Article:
In his lecture, “Living with Purpose, Leading with Courage” Teo will share his personal story, spanning his time in Singapore to his move to the U.S. Drawing from his experiences, Teo, who has taught at Whitworth since 1997, will discuss why he believes that people can’t lead with courage and conviction if they lack purpose. His areas of expertise include developmental and school psychology; child development; and school achievement and conduct problems.
“The growing diversity in Spokane, as a refugee resettlement city, is just a microcosm of the changes that are taking place in the United States as a whole,” says Roberta Wilburn, associate dean of graduate studies in education and diversity initiatives at Whitworth. “Subsequently, it is important for all of us to learn about diverse cultures in order to be effective global citizens.”
Wilburn continues, “Whitworth’s 5th Annual International Education Forum is one way that we are endeavoring to actualize our commitment to diversity while providing a wonderful venue for members of the community to join our students, faculty and staff in learning about and celebrating the variety of cultures that are present in our city.”
The education forum is designed to promote a greater understanding of international issues related to teacher education and the appreciation of other cultures. A panel discussion, “A Life of Courageous Leadership” will be led by Lawrence Burnley, Whitworth’s assistant vice president for diversity and intercultural relations. Panelists include Adrian Teo; Nathan Ruff, a senior at Mead High School; Elliot Wilde, a fifth-grade teacher in Spokane Public Schools and former participant in a Japanese teacher exchange program; and Whitworth junior Audrey Evans, co-founder of ASWU’s UNITE core team, which was created to fight human trafficking.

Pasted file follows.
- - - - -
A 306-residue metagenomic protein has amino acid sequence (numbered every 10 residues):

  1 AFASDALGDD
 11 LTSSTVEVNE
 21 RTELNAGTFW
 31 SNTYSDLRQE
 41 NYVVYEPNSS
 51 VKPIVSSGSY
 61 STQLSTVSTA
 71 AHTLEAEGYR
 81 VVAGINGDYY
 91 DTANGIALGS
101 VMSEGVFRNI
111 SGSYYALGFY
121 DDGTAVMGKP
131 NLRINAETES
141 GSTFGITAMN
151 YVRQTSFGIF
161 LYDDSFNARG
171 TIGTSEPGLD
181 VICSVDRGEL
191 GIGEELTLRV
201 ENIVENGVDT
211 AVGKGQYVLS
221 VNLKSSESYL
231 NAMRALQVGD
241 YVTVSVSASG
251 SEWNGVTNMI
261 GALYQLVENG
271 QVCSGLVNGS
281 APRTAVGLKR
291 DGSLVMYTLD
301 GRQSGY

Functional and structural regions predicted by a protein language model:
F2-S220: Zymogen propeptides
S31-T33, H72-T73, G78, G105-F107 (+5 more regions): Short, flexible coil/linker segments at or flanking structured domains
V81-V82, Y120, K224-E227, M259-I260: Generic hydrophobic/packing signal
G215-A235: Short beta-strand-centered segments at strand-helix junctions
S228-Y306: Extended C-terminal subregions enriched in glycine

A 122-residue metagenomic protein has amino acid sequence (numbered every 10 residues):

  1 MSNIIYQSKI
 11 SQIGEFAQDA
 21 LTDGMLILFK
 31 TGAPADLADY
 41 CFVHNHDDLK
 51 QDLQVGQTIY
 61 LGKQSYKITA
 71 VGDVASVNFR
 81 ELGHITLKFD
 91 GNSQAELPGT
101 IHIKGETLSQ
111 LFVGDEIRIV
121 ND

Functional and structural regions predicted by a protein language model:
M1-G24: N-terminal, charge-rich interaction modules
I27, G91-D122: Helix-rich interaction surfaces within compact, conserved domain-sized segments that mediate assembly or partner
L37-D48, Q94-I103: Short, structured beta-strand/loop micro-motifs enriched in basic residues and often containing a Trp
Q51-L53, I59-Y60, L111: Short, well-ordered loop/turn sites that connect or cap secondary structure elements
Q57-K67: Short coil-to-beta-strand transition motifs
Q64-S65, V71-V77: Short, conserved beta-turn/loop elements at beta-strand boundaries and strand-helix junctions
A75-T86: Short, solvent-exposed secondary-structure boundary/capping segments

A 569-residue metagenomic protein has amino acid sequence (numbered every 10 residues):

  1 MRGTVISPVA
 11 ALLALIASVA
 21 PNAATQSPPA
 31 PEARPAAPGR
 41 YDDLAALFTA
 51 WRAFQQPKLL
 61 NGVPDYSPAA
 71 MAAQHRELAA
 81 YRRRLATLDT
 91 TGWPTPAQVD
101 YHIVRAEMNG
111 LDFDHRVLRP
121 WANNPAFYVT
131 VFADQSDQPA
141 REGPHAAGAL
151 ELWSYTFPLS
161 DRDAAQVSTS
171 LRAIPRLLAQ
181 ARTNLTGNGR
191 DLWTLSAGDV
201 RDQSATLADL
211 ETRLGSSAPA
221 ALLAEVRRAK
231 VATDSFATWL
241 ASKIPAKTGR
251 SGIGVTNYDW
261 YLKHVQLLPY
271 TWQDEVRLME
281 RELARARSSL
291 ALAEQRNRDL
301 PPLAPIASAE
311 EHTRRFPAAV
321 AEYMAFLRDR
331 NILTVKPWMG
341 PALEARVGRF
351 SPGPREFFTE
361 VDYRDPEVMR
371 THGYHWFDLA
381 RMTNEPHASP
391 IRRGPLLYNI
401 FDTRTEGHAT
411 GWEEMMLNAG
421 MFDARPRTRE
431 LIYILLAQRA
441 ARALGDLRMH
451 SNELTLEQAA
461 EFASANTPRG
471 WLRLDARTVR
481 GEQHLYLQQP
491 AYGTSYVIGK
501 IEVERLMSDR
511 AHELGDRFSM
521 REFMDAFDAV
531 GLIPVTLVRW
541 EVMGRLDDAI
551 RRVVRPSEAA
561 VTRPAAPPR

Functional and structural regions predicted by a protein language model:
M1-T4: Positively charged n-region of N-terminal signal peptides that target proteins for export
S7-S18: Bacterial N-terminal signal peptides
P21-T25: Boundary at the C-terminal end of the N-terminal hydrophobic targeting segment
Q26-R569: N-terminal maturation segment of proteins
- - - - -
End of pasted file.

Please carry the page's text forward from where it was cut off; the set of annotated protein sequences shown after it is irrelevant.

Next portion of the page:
Workshops will include “A Day in the Life of a Japanese Student” by Mukogawa Women’s University students; “Leadership and Critical Race Theory,” by Landon Crecelius, Whitworth’s student success advocate; and “Leadership from Diverse Cultural Perspectives,” presented by Whitworth international students from Africa, Asia, Europe and South America. The group Spokane Taiko will perform Japanese drumming in the 15 minutes leading up to the event.
The education forum is a collaboration between Whitworth’s School of Education; Whitworth’s College of Arts and Sciences; Atsumi McCauley, Mukogawa Fort Wright Institute; and Mukogawa Fort Wright Institute of Spokane. The forum was made possible in part by a grant from Whitworth’s Strategic Initiative Fund.
According to the U.S. Department of Education website, the purpose of International Education Week, which is endorsed by the U.S. Departments of Education and State, is to build international understanding, to encourage programs that prepare Americans for life in a global environment, and to attract future leaders from abroad to study in the United States. The week is celebrated by more than 100 countries worldwide.
Located in Spokane, Wash., Whitworth is a private liberal arts university affiliated with the Presbyterian Church (USA). The university, which has an enrollment of nearly 3,000 students, offers 60 undergraduate and graduate degree programs.
Sarah Kelly, program assistant for the School of Education, Whitworth University, (509) 777-3228 or email@example.com.
Andrea Idso, interim public information officer, Whitworth University, (509) 777-4703 or firstname.lastname@example.org.